With the objective of advancing the status of women and children, our Informed Public and Social Policy Agenda follows:
As the primary caretakers of our nation’s children, women are disproportionately impacted in their work and careers by the lack of readily accessible, high quality, early education and child care for their children. Universal, public early childcare and education will assure mothers do not pay the ultimate price, loss of employment and career, financial security and homelessness because they are caring for children. Public early education and childcare is critical to gaining and sustaining employment, education, financial self-sufficiency and prosperity.
Impacting one in three women globally, [i] gender-based violence is one of the most prevalent human rights violations in our country and our world, crossing all races, ethnicities, socioeconomic strata and ages and abilities. Gender-based violence impacts all areas of life, undermining the health, safety and security of women and their children. Forced to flee their homes to seek refuge, women and girls are often left without resources and supportive services. A direct pipeline to homelessness, 57% of all women experiencing homelessness in the United States report domestic violence as the immediate cause. [ii]
The importance of women and their contribution to society continues to be undervalued – decades after women gained the right to vote. Today, women still earn less than 80 cents for every dollar than their male counterparts. [iii] Further contributing to an unequal status, wage discrimination and unpaid labor continue to disproportionately impact women. The quantitative and qualitative loss of sidelining the value of women’s work in society is enormous and, oftentimes, immeasurable. To be sure, it contributes to homelessness and abuse of women and children. Providing a livable wage and closing the gender wage gap is essential to helping women achieve greater economic security.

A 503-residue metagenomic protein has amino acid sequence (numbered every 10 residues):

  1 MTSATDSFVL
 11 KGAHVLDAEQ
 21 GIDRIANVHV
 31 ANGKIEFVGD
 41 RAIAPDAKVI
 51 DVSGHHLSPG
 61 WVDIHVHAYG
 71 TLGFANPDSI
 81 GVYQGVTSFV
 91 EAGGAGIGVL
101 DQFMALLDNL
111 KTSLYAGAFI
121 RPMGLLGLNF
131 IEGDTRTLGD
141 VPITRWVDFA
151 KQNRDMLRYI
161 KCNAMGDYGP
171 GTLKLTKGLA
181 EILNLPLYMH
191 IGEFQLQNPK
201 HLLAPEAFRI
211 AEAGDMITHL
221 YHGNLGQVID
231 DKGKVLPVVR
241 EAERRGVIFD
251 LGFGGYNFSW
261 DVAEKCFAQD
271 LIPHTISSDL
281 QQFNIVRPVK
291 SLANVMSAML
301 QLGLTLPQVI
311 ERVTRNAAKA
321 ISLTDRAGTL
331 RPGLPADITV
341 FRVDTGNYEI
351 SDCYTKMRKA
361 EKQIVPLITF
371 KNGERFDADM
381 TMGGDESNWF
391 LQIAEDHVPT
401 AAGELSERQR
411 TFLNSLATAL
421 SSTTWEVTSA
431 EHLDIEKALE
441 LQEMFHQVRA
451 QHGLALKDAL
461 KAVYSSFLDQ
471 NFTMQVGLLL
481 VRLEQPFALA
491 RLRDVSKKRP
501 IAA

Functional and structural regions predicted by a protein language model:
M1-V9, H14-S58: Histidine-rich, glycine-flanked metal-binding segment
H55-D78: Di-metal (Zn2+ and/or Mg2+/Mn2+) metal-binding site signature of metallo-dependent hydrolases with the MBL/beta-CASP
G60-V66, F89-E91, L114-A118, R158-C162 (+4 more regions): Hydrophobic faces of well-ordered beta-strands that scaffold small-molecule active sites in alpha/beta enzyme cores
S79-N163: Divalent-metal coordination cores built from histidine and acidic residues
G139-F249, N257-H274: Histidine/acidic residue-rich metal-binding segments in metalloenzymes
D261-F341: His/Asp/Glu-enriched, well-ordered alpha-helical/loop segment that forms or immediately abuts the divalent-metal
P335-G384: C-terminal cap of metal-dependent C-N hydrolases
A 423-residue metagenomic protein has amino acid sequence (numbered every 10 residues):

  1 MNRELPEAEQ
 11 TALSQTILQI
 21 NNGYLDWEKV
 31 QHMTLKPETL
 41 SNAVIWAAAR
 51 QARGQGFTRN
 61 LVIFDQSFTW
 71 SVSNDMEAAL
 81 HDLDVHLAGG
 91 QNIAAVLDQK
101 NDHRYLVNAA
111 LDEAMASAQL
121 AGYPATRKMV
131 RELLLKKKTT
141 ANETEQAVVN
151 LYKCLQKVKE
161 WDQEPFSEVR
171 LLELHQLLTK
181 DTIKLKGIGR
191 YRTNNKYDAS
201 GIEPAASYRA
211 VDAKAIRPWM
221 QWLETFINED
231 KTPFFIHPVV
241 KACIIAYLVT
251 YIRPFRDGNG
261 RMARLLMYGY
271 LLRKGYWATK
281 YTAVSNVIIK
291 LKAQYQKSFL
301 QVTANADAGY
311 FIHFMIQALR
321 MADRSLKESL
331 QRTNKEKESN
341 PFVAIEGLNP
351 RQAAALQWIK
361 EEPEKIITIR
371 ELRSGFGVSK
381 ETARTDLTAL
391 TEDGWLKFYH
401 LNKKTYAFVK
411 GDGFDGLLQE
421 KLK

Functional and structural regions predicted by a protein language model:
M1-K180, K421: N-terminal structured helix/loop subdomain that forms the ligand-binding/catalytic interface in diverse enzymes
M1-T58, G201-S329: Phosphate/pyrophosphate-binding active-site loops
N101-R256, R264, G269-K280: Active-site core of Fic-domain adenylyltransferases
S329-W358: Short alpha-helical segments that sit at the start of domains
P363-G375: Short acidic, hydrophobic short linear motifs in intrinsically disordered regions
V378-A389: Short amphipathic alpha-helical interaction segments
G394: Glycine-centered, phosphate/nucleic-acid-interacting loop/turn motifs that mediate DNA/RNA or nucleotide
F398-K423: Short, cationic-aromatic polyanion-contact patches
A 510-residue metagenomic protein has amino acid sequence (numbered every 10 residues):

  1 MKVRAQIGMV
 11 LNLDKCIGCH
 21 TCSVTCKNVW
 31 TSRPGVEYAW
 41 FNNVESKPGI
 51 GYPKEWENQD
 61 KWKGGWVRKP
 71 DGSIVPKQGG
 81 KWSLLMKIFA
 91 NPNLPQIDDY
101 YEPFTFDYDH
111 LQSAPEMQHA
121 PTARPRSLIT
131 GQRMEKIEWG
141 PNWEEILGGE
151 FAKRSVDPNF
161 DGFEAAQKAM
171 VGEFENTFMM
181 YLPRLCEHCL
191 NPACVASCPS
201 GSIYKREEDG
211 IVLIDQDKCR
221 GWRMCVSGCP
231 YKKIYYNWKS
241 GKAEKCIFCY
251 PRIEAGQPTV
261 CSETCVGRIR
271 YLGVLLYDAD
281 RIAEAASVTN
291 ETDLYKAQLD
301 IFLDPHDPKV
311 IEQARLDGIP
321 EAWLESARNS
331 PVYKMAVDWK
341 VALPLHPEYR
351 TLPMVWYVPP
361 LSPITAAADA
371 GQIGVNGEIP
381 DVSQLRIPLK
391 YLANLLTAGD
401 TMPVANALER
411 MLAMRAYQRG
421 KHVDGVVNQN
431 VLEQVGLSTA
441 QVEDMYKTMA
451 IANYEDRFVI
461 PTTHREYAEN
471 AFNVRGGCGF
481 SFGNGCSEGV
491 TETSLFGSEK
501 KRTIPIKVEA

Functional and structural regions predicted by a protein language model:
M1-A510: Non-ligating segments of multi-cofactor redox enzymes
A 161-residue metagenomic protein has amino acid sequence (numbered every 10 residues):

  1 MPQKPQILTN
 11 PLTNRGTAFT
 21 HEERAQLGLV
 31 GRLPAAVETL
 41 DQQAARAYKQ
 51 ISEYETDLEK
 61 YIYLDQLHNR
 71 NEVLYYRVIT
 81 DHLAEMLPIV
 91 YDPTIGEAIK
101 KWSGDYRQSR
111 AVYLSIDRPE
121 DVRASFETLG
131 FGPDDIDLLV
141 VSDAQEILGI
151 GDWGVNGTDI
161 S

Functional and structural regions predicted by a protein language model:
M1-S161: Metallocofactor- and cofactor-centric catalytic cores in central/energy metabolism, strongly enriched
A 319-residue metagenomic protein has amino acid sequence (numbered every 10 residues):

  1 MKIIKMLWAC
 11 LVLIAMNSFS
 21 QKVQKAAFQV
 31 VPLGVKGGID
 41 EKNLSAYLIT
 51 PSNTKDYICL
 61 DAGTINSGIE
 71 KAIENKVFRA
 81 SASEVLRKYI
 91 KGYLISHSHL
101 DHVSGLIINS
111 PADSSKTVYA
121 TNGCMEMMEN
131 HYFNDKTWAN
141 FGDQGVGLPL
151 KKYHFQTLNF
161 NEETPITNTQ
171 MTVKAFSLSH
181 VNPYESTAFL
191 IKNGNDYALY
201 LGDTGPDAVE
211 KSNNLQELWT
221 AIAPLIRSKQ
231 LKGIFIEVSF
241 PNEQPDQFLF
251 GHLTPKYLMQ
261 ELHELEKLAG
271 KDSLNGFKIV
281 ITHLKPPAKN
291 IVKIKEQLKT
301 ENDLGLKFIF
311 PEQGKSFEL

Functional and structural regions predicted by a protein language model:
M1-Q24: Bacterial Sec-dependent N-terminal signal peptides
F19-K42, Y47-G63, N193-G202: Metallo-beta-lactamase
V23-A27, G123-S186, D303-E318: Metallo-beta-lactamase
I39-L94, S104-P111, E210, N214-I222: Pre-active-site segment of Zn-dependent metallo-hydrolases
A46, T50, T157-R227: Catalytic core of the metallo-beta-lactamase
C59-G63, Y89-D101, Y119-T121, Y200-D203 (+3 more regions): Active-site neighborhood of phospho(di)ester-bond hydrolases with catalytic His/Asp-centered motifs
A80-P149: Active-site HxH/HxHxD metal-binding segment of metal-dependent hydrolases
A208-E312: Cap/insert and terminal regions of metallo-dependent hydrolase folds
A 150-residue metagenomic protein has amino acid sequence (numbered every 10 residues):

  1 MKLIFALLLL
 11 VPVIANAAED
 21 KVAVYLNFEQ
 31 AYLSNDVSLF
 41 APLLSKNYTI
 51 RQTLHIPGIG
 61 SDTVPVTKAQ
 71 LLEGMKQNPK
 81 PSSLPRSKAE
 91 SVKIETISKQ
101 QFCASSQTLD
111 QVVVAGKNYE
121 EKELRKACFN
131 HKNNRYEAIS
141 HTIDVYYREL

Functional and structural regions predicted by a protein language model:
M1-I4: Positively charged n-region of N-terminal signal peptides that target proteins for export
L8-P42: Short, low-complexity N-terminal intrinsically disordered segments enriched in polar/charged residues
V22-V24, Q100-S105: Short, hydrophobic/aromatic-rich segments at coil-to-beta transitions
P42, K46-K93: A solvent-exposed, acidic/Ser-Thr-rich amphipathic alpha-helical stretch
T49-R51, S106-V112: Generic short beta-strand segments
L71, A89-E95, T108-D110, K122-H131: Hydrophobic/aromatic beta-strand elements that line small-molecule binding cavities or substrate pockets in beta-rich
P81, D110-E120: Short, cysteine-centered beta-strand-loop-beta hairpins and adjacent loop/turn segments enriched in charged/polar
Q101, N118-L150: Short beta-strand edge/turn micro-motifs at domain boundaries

Historically, inequitable access to land, property and financing has constrained mobility for women and limited opportunities for equality. Patriarchy in the designing, planning, zoning and construction of neighborhoods continues to widen the gender gap, disproportionately impacting women and further deepening the imbalance between different racial and ethnic groups. Failing to consider the specific needs of women, the gendered effects of zoning policies have restricted women’s access to affordable housing, employment, safety, transit and childcare and in turn financial self sufficiency and upward mobility. Likewise, restricted access to capital and other financial resources have left women, both literally and figuratively, out in the cold.
According to the National Low Income Housing Coalition, the United States is experiencing a shortage of affordable rental housing for low income individuals. [iv] For decades, policy response to the lack of affordable housing has placed the blame on individuals, blatantly ignoring the systemic inequities that have further oppressed and disproportionately disadvantaged already marginalized communities. The nation’s failure to adequately respond to the lack of affordable housing has contributed to a nationwide epidemic of homlessness.
Across developed nations, paid parental leave has become a norm – except in the United States. With limited employment flexibility for working parents, employees are often forced to choose between their families and their jobs. Subject to twelve weeks of unpaid maternal and paternal family leave, under federal law, more than 80% of the working class is left with no access to financial security from their employment. [v] Exacerbating inequality, low income families are often afforded unpaid leave to care for their children, while parents with higher income and education have greater access to paid leave options. [vi] Access to paid maternity and paternity leave will not only enhance families’ economic security, but will promote parent-child bonding, improve child development, and even increase gender equity in the workforce.
Nearly half of all international migrants are women and girls. [vii] More vulnerable to abuse, females migrating alone may experience gender based violence, trafficking and exploitation. As these women and girls flee their respective countries in search of safety and/or better opportunities, they are faced with discrimination and mistreatment. Lacking protection, support and resources the needs of migrant women oftentimes go unmet, unseen, unheard and unknown.